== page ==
Voting legislation defeated in Senate as Manchin, Sinema reject filibuster rule change

by mcardinal

Willie R. Tubbs, FISM News


In what can only be described as the process reaching its logical conclusion, Democrat-backed voting legislation failed to reach President Joe Biden’s desk after the Senate’s Wednesday-night vote on ending the filibuster failed.

Sens. Kyrsten Sinema (D-Ariz.) and Joe Manchin (D-W.V.) were true to their word and joined all Senate Republicans in voting against a motion that would have ended the filibuster, defeating the measure by a 52-to-48 margin.

Wednesday’s defeat does not spell the official end of voting rights legislation. Democrats can always seek new angles from which to approach the matter, although so long as the filibuster stands almost any approach would be doomed.

On Twitter, President Biden indicated another attempt would be made:

Republicans, predictably, celebrated another a growing string of high-profile wins over Biden. Late last year, when Manchin pledged to vote no on Build Back Better, the president had instructed his supporters in Congress to refocus on election laws, the presumption being that area was riper for victory than social and climate spending.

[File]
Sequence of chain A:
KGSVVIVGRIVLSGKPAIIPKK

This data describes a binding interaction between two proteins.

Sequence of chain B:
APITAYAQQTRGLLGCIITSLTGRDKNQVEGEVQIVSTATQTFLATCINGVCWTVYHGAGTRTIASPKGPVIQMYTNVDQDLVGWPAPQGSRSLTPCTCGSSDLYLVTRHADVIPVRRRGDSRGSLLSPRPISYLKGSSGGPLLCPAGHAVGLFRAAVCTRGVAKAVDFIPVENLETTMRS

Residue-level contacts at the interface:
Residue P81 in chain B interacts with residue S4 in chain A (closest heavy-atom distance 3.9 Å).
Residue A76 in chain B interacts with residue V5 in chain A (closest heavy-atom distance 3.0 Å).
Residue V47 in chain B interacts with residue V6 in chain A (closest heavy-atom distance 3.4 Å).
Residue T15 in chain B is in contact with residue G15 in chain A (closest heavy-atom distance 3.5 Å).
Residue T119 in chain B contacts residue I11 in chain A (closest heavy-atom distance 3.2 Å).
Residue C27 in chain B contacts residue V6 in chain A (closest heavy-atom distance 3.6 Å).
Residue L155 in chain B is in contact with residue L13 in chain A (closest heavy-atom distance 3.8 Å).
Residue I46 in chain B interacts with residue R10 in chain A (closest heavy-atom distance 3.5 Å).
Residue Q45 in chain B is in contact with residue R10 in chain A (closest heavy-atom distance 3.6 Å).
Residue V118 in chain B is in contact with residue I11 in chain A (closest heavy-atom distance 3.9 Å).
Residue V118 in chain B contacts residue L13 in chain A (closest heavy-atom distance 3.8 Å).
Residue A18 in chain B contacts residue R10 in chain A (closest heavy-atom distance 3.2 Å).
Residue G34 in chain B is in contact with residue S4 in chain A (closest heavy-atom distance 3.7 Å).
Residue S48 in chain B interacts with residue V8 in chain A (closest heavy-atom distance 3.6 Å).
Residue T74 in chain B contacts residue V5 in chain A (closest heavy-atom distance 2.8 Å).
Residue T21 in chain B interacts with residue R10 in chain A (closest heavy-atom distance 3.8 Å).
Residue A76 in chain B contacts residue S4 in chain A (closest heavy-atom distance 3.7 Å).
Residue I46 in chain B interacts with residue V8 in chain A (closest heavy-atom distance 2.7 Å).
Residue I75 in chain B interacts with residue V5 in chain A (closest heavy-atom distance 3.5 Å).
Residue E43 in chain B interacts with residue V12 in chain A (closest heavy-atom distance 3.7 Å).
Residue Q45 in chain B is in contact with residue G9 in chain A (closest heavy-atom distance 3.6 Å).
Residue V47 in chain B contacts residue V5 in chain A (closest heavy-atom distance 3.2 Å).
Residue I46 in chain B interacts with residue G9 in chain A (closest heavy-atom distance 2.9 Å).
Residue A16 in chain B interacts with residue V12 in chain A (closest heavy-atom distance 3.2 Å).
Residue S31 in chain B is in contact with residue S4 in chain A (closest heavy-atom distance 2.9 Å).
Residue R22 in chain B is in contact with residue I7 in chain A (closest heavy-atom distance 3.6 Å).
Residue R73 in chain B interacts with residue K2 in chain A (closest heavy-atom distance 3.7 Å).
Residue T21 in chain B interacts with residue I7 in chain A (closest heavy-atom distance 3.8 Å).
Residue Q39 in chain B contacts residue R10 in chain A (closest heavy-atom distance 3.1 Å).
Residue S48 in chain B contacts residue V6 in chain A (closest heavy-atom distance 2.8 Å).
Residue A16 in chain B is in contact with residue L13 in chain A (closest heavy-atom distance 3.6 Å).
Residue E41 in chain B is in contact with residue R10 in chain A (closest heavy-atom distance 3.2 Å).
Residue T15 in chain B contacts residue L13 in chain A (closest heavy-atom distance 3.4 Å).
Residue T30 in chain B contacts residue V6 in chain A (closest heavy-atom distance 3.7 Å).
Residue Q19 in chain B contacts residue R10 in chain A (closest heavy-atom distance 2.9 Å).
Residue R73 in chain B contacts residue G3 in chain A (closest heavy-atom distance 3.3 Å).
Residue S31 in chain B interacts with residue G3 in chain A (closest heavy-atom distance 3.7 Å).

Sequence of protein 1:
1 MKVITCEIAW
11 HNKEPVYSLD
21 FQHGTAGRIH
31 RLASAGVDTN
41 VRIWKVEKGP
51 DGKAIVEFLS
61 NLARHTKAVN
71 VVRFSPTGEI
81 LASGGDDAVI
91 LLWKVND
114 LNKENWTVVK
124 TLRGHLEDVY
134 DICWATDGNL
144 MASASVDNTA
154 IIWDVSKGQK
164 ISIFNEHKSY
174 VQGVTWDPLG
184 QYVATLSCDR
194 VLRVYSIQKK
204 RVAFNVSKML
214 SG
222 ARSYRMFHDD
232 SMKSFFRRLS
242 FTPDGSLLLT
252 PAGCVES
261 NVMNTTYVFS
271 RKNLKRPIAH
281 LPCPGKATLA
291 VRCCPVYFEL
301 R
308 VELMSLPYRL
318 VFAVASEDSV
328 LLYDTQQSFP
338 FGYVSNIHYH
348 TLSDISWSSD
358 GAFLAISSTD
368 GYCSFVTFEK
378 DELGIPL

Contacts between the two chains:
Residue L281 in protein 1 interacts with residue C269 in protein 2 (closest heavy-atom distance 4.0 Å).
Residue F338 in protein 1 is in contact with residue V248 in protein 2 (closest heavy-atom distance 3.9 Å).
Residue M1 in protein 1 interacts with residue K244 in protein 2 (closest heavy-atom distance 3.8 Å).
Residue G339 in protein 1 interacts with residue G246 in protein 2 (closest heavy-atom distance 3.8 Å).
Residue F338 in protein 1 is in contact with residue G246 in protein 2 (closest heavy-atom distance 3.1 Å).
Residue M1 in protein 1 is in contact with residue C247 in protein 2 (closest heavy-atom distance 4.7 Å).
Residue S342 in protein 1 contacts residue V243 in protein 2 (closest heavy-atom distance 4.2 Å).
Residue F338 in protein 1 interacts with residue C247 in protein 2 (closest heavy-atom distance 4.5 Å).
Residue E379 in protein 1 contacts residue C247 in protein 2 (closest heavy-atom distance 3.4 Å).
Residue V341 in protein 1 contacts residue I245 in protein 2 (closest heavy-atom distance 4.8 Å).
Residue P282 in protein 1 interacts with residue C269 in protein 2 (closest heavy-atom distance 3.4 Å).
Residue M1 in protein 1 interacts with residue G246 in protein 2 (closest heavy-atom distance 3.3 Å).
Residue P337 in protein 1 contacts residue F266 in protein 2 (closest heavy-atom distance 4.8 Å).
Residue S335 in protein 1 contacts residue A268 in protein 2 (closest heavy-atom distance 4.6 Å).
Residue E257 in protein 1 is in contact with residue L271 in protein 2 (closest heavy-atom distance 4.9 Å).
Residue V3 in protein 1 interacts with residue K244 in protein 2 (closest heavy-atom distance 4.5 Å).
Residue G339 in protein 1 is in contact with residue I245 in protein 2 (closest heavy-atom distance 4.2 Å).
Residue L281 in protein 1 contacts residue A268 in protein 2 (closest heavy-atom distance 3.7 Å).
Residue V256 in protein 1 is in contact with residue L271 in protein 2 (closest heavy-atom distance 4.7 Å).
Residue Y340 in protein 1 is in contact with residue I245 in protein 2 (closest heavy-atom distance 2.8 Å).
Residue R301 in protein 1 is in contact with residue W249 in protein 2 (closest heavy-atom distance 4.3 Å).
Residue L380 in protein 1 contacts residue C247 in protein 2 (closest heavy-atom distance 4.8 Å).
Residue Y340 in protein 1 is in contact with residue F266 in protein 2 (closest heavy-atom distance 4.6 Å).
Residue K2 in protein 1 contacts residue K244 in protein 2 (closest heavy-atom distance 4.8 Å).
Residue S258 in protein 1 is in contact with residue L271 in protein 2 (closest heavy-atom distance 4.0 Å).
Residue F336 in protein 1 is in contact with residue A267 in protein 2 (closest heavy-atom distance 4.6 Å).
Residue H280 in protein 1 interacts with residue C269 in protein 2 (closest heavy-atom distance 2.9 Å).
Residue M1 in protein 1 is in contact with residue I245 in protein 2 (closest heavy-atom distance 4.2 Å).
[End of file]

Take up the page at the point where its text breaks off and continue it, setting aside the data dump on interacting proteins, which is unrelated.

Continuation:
In a lengthy Twitter thread, Sen. Roy Blunt (R-Mo.) celebrated the development having vigorously opposed what he called the “Democrats’ federal takeover of elections,” calling its defeat “good news for Americans.”

In the same thread, Blunt wrote, “Democrats have tried and failed over the past 20 years to pass massive, partisan elections legislation. The policies don’t change, only the false arguments used to justify them.”

As numerous states have enacted new voting procedures and begun redrawing their congressional maps following the 2020 census, liberals have cried foul. They contend that both the modified voting laws and redistricting efforts are meant to stymie the votes of minorities.

Democrats had hoped to use voting legislation to reinstate the practice of preapproval, a process that allowed Congress to oversee state election procedures including redistricting, and also force states to permanently adopt mail-in voting and same-day registration.

Republicans argue new laws are rather meant to ensure electoral integrity and have contended that voting rights are not under threat in the modern day. They point to record voter participation and a lack of reported cases of voter suppression as evidence.

“The good news for America is that record numbers of Americans voted in the last election,” Sen. John N. Kennedy (R-La.) tweeted Wednesday. “The bad news for Democrats is that it’s kind of hard to make the argument that votes are being suppressed.”

Earlier this week, some Democrats floated the idea of forcing Republicans to engage in a weekslong filibuster and motions process, but this threat never came to fruition.

Observers were treated to fiery speeches and plenty of rhetoric, but the threat never materialized.